Who could’ve guessed that legendary singer-songwriter Neil Young would grace us with not one, but two, full-length album releases in 2017? Well, that is exactly what he did with The Visitor, his second collaboration album featuring California rockers, Promise of The Real.
The album is a follow-up to their 2015 anti-agribusiness fueled concept album, The Monsanto Years, which really seems rather tame after listening to this politically themed letter to the POTUS.
Neil Young may be lauded as a Canadian citizen, but he damn sure loves this country a whole hell of a lot. So much so, in fact, that even though he is considered a “visitor” in the United States and was ineligible to vote in the 2017 election, he vehemently denied attempts by Donald Trump to use his song “Rockin’ in the Free World” without his authorization, stating that he was a staunch supporter of Bernie Sanders.
Going into the album, it doesn’t really seem as politically witty as one would think, with pretty simplistic song titles that don’t exactly convey the message as well as getting up on stage and yelling out, “Fuck you, Donald Trump,” which makes total sense considering the 72-year-old songwriter knows it would be more effective to convey it subtly through song. He also reminds us that you’re never too old to take a stand for what is right.
The Visitor opens with “Already Great,” a response to Donald Trump’s campaign slogan “Make America Great Again,” which brings listeners to “Fly By Night Deal,” a poetic track that speaks about the seriousness of power and how it should be treated, and “Almost Always” a song all about “the changing world” and a “lost planet,” there are subtle nuances that maybe Young is not really singing about a “crazy little bird, calling out its song”… he’s making fun of how much Trump uses Twitter.
“Hear that crazy little bird, calling out its song? Standing out on a limb almost too long.”
“Stand Tall” might be the one song on the album you could conceivably consider to be too serious for its own good, but it still has a pretty clear message and some really sweet guitar solos thrown into the mix. Even though it’s kind of pessimistic at times too, especially when Young sings “long may our planet live,” as if it is something that we as people don’t want that for ourselves?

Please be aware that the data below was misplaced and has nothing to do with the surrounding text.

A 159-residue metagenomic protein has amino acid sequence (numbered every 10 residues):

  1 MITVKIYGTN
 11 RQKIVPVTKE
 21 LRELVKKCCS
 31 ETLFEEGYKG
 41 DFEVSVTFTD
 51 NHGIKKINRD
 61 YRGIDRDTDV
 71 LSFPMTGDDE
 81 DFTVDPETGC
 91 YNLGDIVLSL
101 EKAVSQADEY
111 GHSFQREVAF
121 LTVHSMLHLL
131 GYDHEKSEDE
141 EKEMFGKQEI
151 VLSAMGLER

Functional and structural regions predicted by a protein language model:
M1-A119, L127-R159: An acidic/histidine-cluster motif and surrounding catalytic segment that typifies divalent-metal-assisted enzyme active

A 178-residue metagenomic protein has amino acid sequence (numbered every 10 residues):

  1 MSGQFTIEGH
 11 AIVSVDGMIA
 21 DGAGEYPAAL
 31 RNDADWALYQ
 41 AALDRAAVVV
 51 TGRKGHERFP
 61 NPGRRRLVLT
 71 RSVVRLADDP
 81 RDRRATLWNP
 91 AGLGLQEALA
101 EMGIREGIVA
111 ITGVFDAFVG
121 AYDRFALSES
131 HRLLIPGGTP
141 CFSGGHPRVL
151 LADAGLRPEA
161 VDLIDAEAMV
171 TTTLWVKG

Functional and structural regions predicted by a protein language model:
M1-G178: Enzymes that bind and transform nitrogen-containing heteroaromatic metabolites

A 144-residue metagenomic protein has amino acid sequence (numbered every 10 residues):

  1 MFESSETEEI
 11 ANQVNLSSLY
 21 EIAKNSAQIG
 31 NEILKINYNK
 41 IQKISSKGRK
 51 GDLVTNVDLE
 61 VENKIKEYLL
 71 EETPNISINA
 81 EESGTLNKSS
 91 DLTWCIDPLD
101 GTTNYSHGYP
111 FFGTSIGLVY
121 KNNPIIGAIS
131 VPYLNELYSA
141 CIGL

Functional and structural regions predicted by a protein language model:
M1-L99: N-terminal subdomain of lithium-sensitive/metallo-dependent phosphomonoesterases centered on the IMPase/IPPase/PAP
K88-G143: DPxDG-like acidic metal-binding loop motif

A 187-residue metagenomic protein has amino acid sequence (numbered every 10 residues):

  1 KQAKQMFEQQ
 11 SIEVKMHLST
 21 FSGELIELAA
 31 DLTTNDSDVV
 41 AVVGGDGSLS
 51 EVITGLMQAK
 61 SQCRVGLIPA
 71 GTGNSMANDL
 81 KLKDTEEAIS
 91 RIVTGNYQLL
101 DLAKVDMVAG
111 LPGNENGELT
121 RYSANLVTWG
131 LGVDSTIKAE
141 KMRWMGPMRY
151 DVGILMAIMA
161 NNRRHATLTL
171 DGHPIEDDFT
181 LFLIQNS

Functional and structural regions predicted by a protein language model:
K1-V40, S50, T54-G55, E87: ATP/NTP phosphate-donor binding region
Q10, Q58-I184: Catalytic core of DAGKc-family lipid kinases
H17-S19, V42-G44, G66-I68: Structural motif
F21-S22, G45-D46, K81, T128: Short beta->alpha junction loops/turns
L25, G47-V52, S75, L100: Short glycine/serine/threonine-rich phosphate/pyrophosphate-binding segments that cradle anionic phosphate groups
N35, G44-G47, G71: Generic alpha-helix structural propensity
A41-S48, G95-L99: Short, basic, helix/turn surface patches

Young wastes no time with “Change of Heart” which delves into Trump’s constant talk about wanting to build a wall to keep out Mexican immigrants from crossing the border, and about how change is a necessary part of living.
“Hate is not worth using, even as cement to build your walls that you hide behind. And not see over and it blows your mind.”
The lead single, “Children of Destiny” is a triumphant rock anthem all about standing up for what you believe in. It’s about peaceful protest. It’s about good vs. evil. David vs. Goliath. J.Q. Public Vs. City Hall. This is a song about resistance and it’s a good dose of what this country needs to hear right now.
“This is a heartfelt message to people all around the world, our home,” Young said in a comment online. “We hope this song resonates with you and gives you strength to know that you are not alone. Resist those who lash out against our positive message with name calling and negativity. We are concerned for our Democracy, Environment, and Freedom. Nothing will ever stop us from standing up.”
Promise of the Real, fronted by Lukas Nelson [son of singer-songwriter Willie Nelson], really show their versatility as a blues-rock outfit, shifting from a traditional Chicago style sound on the track, “Diggin a hole,” to an entirely different, New Orleans kind of style of rhythm and blues on “When Bad Got Good.”
The album closes with the song “Forever,” a kind of bleak reflection on what the future holds if humanity continues to mistreat the earth. It is also from this bittersweet message, “the earth is like a church without a preacher,” that we see how Young is basically saying that people need to start taking responsibility for their pollution or else the earth will recycle and start anew, exterminating all the “wolves,” “crows,” “sea creatures,” and existence as we know it. Pretty dark shit to walk out on.
Besides the subtle satire and political undertones in the lyrics, The Visitor reminds us that Neil Young is still as sharp as ever and that Promise of the Real continue to show great potential, having evolved such a great deal since they first jammed on stage together at Farm Aid in 2014.
RATING: 4 / 5
LISTEN: NEIL YOUNG + PROMISE OF THE REAL – ‘THE VISITOR’